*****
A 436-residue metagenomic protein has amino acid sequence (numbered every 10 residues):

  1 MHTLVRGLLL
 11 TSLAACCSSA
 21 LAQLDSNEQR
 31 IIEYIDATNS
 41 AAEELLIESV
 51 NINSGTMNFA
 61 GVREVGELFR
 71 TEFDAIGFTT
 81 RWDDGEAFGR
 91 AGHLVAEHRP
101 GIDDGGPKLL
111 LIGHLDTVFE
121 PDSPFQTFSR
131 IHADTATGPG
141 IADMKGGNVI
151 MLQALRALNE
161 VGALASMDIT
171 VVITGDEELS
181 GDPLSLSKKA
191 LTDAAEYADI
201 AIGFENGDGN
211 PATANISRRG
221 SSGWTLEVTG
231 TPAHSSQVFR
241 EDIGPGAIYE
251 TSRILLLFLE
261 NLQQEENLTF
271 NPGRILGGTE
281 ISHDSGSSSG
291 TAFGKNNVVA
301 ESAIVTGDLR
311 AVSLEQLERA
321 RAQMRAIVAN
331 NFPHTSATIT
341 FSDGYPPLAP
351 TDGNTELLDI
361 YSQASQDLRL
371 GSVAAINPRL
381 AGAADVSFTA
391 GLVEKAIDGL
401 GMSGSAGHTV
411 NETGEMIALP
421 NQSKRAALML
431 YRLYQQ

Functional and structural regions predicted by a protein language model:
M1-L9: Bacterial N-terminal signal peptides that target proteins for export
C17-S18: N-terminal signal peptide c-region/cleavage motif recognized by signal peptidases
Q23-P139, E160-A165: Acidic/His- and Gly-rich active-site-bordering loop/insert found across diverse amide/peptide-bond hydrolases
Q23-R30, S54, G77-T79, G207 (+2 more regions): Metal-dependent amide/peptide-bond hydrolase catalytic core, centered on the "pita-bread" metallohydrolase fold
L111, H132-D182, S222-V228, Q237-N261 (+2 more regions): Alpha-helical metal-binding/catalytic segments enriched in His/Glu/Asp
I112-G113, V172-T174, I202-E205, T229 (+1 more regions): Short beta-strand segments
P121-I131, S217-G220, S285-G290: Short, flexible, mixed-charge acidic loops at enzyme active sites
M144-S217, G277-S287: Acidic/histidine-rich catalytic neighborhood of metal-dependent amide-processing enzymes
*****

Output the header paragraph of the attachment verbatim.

A 436-residue metagenomic protein has amino acid sequence (numbered every 10 residues):